April 13, 2006
"Gilead" By Marilynne Robinson
Just finished reading "Gilead" the Pulitzer Prize winner by Marilynne Robinson.
First of all, I have to admit that I almost put the book down after reading the first twenty pages or so. It's not the kind of book that I would choose to read. I started on this one since I had nothing better to read on my spring break. Religious reads are not among my favorites, and this does happen to be about a preacher in Iowa during the late 50s. I somehow managed to trudge along, reading some twenty odd pages every time I picked up the book. However, after I was about half way through the novel, it suddenly dawned on me that I was now reading the book out of interest, and also that it had stopped mattering to me that the main protagonist was a preacher. The novel had gone beyond an ailing preacher writing a letter to his seven year old son about how he'd grown up in a religious environment. It now brought in various elements of human drama, that between a gun-toting abolitionist father and an ambivalent son; another centered on spousal jealousy in the face of death, yet another between a pacifist father and a questioning son. Conflicts quite universal that are indicative of ideological polarities that exist within American society, and which could draw in any reader regardless of his age, nationality, and his religious affiliation.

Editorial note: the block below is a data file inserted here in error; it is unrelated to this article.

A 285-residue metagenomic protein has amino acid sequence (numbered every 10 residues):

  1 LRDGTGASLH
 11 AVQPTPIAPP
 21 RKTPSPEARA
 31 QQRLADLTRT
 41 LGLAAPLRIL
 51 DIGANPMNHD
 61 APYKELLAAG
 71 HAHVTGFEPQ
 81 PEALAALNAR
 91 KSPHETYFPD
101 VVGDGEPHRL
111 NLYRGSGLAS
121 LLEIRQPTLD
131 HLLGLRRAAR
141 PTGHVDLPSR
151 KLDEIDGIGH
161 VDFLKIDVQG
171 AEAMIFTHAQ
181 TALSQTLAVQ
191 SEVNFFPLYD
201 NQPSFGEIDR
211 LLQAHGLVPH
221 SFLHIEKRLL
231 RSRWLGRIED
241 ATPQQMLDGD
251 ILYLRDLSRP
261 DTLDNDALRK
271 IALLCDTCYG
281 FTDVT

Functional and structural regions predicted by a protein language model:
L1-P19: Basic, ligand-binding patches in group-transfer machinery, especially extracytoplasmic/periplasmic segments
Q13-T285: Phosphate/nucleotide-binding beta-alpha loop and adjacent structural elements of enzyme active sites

A reading that started of as a chore ended up being a 'different' read by the end of it. One particular statement in the novel was rather thought provoking:
''Do you ever wonder why American Christianity seems to wait for the real thinking to be done elsewhere?''